BargeOnRiver Ron Chapple Stock/ThinkstockPhotos
Aerial of barge on Mississippi River in Baton Rouge, Louisiana.

Basis Outlook - Weather felt far and wide in cash market

Basis strengthened for those in the right places

The historic wet spring of 2019 continues to reverberate through the cash market as summer begins, creating winners and losers last week depend on where you sell and what you’re selling

Corn basis remains the poster child for weather’s impact, for better or worse. Export sales slipped to almost nothing in last week’s reports, as foreign customers search for lower prices out of South America. Corn isn’t readily available for near-term shipment either, thanks to high water that should close the river system north of St. Louis into the final days of June. The water level in St. Louis could fall below the 38-foot trigger for reopening the harbor there June 17. But it could take days to clear debris from locks up river on the Mississippi and Illinois rivers.

Bids were mixed even on areas still shipping corn south along the Ohio and Lower Mississippi, reflecting the weaker tone for corn at the Gulf.

But average corn basis firmed two pennies as farmers lightened up on old crop sales with the retreat in futures and a bleak outlook for 2019 production. Bids got some help from a source that’s been missing in action lately: Ethanol plants, which were able to push their basis a little as margins improved on higher cash ethanol prices.

Weather also played a role for rail shippers. Troubles remain on some lines due to spring flooding, and lack of barge movement sent rail car premiums for summer soaring, even as fall bids were pulled due to uncertainty over when harvest pressure will hit and how heavy it will be.

Soybean basis also showed a highly variable pattern last week, though average bids improved a half-cent or so. Weaker basis at the Gulf hurt some bids on the Ohio and Lower Mississippi rivers, but upriver terminals unable to ship south were still buying. They’re anticipating a rush of shipments this summer to fill a record book of outstanding sales. China has 245 million bushels of unshipped sales and signaled last week it would take delivery and add to its reserves despite the trade dispute the with U.S..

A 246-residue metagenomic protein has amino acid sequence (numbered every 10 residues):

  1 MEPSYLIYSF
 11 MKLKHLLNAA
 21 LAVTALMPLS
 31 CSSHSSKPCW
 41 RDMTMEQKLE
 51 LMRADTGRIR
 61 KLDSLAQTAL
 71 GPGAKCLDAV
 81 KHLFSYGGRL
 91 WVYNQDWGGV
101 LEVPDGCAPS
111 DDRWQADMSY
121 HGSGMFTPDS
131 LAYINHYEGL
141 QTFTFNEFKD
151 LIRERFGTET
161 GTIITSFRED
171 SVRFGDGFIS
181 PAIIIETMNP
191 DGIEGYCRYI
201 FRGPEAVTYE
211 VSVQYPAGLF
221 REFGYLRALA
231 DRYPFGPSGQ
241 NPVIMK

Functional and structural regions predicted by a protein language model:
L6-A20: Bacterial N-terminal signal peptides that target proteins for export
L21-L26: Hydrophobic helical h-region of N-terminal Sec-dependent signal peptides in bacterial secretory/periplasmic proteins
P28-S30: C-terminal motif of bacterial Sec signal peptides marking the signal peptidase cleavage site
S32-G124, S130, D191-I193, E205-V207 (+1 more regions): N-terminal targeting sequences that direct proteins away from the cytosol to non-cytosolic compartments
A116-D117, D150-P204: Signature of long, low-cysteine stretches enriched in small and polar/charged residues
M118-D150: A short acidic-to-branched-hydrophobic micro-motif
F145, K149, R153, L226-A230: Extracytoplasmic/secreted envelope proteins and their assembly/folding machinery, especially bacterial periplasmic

Beans are still moving off the Pacific Northwest to Asian buyers, helping firm rail bids headed west. Processor bids were mixed, strengthening in the eastern Midwest, where buyers don’t know how production will turn out after a wet, cold spring. But basis at western processors appeared to weaken as planting improved.

Geography was also the name of the game in the wheat market. Basis for soft red winter wheat weakened most areas along with bids at the Gulf as buyers wait for new crop supplies. But Toledo was stronger as some exports may be filled out of the Great Lakes this year.

While hard red winter wheat slipped at the Gulf, country buyers appeared to be bidding up for old crop inventory, which is a known quantity as rain makes the quality of the new crop uncertain. Higher protein was also stronger from the Twin Cities out to the PNW, thanks to questions about the impact on drought on the crop in Canada.

Even the sorghum market on the southwest plains had something a split personality. Bids weakened at the terminals feeding the Texas Gulf and along the river as lack of Chinese demand due to tariffs stymies exports. But country buyers bid higher as supplies of corn grow more questionable and the wheat harvest could be later than usual.


The interactive maps below show how basis fared around the country. Click the box in the upper left-hand corner of the map to bring up the legend, and to turn features show on or off.


Download a complete version of the outlook with extensive charts and analysis using the Download button at the end of this report. 

Bryce Knorr first joined Farm Futures Magazine in 1987. In addition to analyzing and writing about the commodity markets, he is a former futures introducing broker and is a registered Commodity Trading Advisor. He conducts Farm Futures exclusive surveys on acreage, production and management issues and is one of the analysts regularly contracted by business wire services before major USDA crop reports. Besides the Morning Call on he writes weekly reviews for corn, soybeans, and wheat that include selling price targets, charts and seasonal trends. His other weekly reviews on basis, energy, fertilizer and financial markets and feature price forecasts for key crop inputs. A journalist with 38 years of experience, he received the Master Writers Award from the American Agricultural Editors Association.

For more corn, wheat and soy news, commodity marketing recommendations and daily commodity charts, subscribe to Farm Futures' free e-newsletter, Farm Futures Daily, and keep up during the day with Farm Futures on Twitter.

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